Brewing Process Control
1. Fermentation Temperature
Both the non-enzymatic decomposition of α-acetolactate and the enzymatic reduction of diacetyl are temperature-dependent. The higher the temperature, the faster the reaction. Therefore, if the main fermentation temperature is increased or the fermentation temperature is maintained at a higher temperature before the end of the main fermentation, the diacetyl is reduced quickly, and the post-fermentation time of the beer is greatly shortened.
2. Addition of High Sparkling Wine
When the diacetyl content of the fermented beer cannot be reduced normally, try adding 20-30% high-bubble wine and use the yeast from the high-bubble wine to reduce the diacetyl.
3. CO2 Washing
Scrubbing with high-purity CO2 gas produced by fermentation removes volatile diacetyl. Although CO2 washing can reduce the diacetyl content, it resuspends gradually deposited yeast, condensate, etc., which may affect the beer filtration process.
4. Beer Packaging
On one hand, it is necessary to reduce the oxygen content, and on the other hand, it is necessary to control the temperature and time of pasteurization because with an increase in pasteurization temperature, it is easier for acetolactate to decompose into diacetyl under aerobic and higher temperature conditions. Practice has proved that instantaneous sterilization produces less diacetyl than long-term low-temperature sterilization.
5. Beer Storage and Filtration
Inhalation of oxygen during beer storage and filtration accelerates the decomposition of α-acetolactate into diacetyl. Therefore, efforts are made to reduce the inhalation of oxygen during beer filtration, and the content of diacetyl can be controlled under certain conditions. The general process is as follows:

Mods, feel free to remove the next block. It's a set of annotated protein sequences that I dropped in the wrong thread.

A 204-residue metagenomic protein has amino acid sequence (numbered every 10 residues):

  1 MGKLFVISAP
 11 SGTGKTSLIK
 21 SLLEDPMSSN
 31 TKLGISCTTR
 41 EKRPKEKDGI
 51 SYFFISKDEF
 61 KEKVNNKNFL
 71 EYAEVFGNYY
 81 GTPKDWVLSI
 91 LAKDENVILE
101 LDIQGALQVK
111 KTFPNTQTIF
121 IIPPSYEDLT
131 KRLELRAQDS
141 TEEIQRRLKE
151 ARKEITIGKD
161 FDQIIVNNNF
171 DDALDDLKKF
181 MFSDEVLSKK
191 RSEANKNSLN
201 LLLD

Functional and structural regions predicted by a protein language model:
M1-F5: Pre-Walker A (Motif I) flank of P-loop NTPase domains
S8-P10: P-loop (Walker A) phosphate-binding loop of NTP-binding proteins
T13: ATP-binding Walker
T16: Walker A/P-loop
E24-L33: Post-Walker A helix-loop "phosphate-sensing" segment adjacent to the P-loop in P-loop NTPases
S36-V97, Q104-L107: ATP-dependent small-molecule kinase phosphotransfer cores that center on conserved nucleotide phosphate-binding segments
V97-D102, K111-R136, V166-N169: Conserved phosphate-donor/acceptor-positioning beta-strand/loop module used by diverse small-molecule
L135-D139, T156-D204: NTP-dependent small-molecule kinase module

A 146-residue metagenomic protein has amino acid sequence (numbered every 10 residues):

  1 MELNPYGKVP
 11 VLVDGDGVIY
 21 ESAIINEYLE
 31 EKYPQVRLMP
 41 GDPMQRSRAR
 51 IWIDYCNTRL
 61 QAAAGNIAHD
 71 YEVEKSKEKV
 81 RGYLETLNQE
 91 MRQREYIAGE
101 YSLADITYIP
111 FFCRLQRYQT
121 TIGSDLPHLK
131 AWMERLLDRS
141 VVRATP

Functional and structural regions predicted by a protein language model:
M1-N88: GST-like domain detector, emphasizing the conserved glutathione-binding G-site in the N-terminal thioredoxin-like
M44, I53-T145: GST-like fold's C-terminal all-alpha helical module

4.1 Convert diacetyl to hydroxybutanone and butanediol.
4.2 Diacetyl reacts with sulfite to form a non-volatile complex to remove the odor caused by diacetyl.
4.3 Reduce diacetyl content by preventing the conversion of acetolactate to diacetyl.
6. Prevention of Bacterial Contamination
If the wort or added yeast is infected with lactic acid bacteria or tetrad, large amounts of diacetyl and acetolactate are produced. Wort or yeast can also be contaminated by other miscellaneous bacteria. Although these bacteria do not produce diacetyl themselves, they can seriously affect the activity, condition, and other metabolic processes of yeast, and may increase the diacetyl content. Therefore, it is necessary to control the hygiene of the brewing process and maintain environmental sanitation to avoid contamination during wort or yeast addition.